All living organisms are composed of cells and cell products. Each eukaryotic cell contains several cytoplasmic organelles. Among the organelles, endoplasmic reticulum performs as intracellular transport system for various substances and also helps to exchange the materials between nucleus and cytoplasm. Prokaryotic cells and RBC (red blood cell) do not have any endoplasmic reticulum. Endoplasmic reticulum is the interconnected system of membrane-bounded tubules and vesicles which form irregular reticulum or network in the cytoplasmic matrix.
All nucleated animal and plant cells contain ER. This membranous system extends throughout the cytoplasm from nuclear membrane to plasma membrane. According to some scientists, endoplasmic reticulum is originated by the invagination of nuclear membrane but some suggested that they grow through the expansion of the pre-existing membrane.
Porter, Claude and Fulum first used the name endoplasmic reticulum in 1945 after observing it under electron microscope of liver cells.
Physical Structure of Endoplasmic Reticulum
Morphologically, endoplasmic reticulum may happen in the three structures:
- Lamellar structure or cisternae
- Vesicular structures or vesicles and
- Tubular structures or tubules.
Cisternae: They are long, flattened, unbranched membrane-bound tubule with a diameter of 40-50 µm. They arranged parallel to each other to form lamellae. They are coated with ribosome.
Vesicles: They are oval or rounded membrane-bound isolated vacuolar structure with a diameter of 25-500 µm.
Tubules: They are long and branched structures with a diameter of 40-90 µm which form the reticular system in the cytoplasm along with cisternae and vesicles. Like the unit membrane, it is made up of lipo-protein.
Types of Endoplasmic Reticulum
There are two types of ER such as Rough Endoplasmic Reticulum (RER) and Smooth Endoplasmic Reticulum (SER). Rough endoplasmic reticulum is also known as granular endoplasmic reticulum because it is attached with ribosomes while smooth endoplasmic reticulum is also known as agranular endoplasmic reticulum because they do not have attached ribosome with them.
Chemical Composition of Endoplasmic Reticulum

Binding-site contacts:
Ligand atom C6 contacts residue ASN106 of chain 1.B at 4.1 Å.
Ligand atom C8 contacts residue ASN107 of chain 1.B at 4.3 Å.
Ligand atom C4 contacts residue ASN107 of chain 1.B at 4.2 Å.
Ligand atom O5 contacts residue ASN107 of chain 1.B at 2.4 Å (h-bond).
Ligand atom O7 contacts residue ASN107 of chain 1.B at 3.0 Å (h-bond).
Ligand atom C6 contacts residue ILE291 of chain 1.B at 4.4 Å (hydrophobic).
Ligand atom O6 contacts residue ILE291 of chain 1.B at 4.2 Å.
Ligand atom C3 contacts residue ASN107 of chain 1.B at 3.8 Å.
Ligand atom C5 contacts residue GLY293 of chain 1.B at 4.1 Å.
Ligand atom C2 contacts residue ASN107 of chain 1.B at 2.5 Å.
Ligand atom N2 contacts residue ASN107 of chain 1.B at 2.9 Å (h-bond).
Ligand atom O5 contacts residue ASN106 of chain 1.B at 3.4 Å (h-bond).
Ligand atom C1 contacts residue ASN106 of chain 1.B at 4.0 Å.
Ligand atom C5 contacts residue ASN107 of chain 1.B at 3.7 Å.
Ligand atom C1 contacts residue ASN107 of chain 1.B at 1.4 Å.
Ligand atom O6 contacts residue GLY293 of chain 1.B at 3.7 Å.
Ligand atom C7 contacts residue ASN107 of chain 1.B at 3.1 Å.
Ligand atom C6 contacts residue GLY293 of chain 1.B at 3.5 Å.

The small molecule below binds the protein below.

Chemically, it is made up of the following components:
- Protein (60-70%)
- Lipid(30-40%) and
- Enzymes (more than 15%)
Functions of Endoplasmic Reticulum
Endoplasmic Reticulum (ER) performs the following functions:
- It forms the skeletal frame work of the cell.
- It gives support to the cytoplasmic matrix.
- In the cells, lipid, cholesterol and glycogen are synthesized by the smooth ER while protein is occurred by the rough ER. Smoot ER also protects the cell from the effects of various substances by its detoxification properties.
- Membrane of endoplasmic reticulum takes part to conduct intracellular impulse as seen in the muscles.
- The endoplasmic reticulum of certain cell such as testis or corpus luteum are concerned with the synthesis of respective steroid hormones.
- ER of parietal cells of stomach helps to secrete hydrochloride acid.
- It acts as a circulatory system of the cell for transporting materials very quickly.
- It helps to form various vacuoles.
- It provides larger surface area which is useful for rapid synthesis of biochemicals.
- ER of one cell makes communicate wit endoplasmic reticulum of adjacent cells. It provides the mechanical support to the cells.
- It provides sites to cytochromes to carry out the specific reactions.
- It transmits information from outside to inside of the cells.
- It also transmits information between different organelles of the same cells.
- They help to form the new nuclear membrane after each nuclear division.
- They produce some hormones such as progesterone, testosterone, etc
- They help to transport of carbohydrates and proteins to another cell organelles such as plasma membrane, lysosomes, Golgi apparatus, etc.